Your success story is your funder’s success story. Be sure to provide information, photos and narrative text that demonstrate progress. At the same time, give your funder a picture of where the project is going and what the subsequent needs are.
Brownfields is only a name.
If a grant opportunity does not specifically mention brownfields, these projects may still be eligible for assistance. Brownfields projects are eligible for many types of funding across federal agencies. Many of the programs outlined in this report would not describe themselves as brownfields programs, even though they are perfectly aligned.
Why Are There Federal Programs to Support Brownfields?
Brownfields have different cleanup and redevelopment costs and other issues that can hinder private investment. For these reasons, support from the federal government can stimulate interest from other technical and financial sectors to effect results, such as paying for assessments or cleanup costs. In addition, oftentimes the infrastructure in and around brownfields properties is old and dilapidated and needs a public investment to bring it up to today’s standards of transportation, water supplies or electricity. Support for infrastructure also helps to coordinate local, state and federal efforts. When the federal government funds some of these initial costs, revitalization will ultimately be an economic stimulus that contributes tax dollars and other resources back to the community.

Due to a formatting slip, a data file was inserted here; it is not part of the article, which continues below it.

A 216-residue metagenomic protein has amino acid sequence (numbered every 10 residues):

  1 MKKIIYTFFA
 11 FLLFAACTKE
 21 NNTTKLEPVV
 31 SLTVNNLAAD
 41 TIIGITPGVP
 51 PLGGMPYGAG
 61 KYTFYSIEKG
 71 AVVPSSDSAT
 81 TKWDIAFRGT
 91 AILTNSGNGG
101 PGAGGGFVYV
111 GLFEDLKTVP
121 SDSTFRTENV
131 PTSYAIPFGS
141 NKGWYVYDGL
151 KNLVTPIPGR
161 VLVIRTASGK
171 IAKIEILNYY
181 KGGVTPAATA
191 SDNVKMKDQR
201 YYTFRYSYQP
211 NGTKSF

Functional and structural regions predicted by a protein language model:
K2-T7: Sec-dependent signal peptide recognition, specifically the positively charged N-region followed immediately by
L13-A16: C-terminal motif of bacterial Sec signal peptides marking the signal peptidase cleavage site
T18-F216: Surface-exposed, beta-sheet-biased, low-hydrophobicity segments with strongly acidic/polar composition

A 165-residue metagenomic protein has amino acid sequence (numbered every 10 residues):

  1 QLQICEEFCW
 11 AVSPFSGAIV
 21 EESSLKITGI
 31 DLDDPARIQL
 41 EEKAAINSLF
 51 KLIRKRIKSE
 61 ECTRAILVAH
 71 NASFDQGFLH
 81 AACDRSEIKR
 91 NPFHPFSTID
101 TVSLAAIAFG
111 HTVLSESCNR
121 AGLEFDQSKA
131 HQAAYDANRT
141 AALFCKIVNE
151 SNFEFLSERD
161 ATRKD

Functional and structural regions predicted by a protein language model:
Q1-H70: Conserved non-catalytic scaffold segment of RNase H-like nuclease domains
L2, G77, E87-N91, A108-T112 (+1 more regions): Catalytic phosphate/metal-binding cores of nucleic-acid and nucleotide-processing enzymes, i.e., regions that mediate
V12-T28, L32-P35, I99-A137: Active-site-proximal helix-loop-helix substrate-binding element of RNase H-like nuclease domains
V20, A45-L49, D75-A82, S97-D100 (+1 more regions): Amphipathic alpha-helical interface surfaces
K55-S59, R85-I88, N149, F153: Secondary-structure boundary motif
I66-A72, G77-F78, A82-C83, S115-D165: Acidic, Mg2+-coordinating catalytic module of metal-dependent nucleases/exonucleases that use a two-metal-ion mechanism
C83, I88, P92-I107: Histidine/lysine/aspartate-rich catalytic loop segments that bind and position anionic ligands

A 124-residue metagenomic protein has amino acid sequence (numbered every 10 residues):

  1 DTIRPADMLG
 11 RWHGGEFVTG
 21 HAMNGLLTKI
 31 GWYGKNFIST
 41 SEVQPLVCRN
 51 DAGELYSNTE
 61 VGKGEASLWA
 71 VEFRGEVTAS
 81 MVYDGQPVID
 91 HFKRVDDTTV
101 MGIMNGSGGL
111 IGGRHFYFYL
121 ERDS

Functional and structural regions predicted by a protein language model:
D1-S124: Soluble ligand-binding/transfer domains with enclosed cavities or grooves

How Can Public Programs Help?
While federal resources support many projects, others are funded entirely by states and local governments; and still others with private investments. Using public programs to strengthen is a goal of federal brownfields programs. Therefore, the most successful brownfields cleanup and redevelopment efforts recognize private lender and developer concerns as well as perceived risks. They aim to help local governments and private parties address financing concerns and better manage brownfields risks by meeting at least one of the following objectives.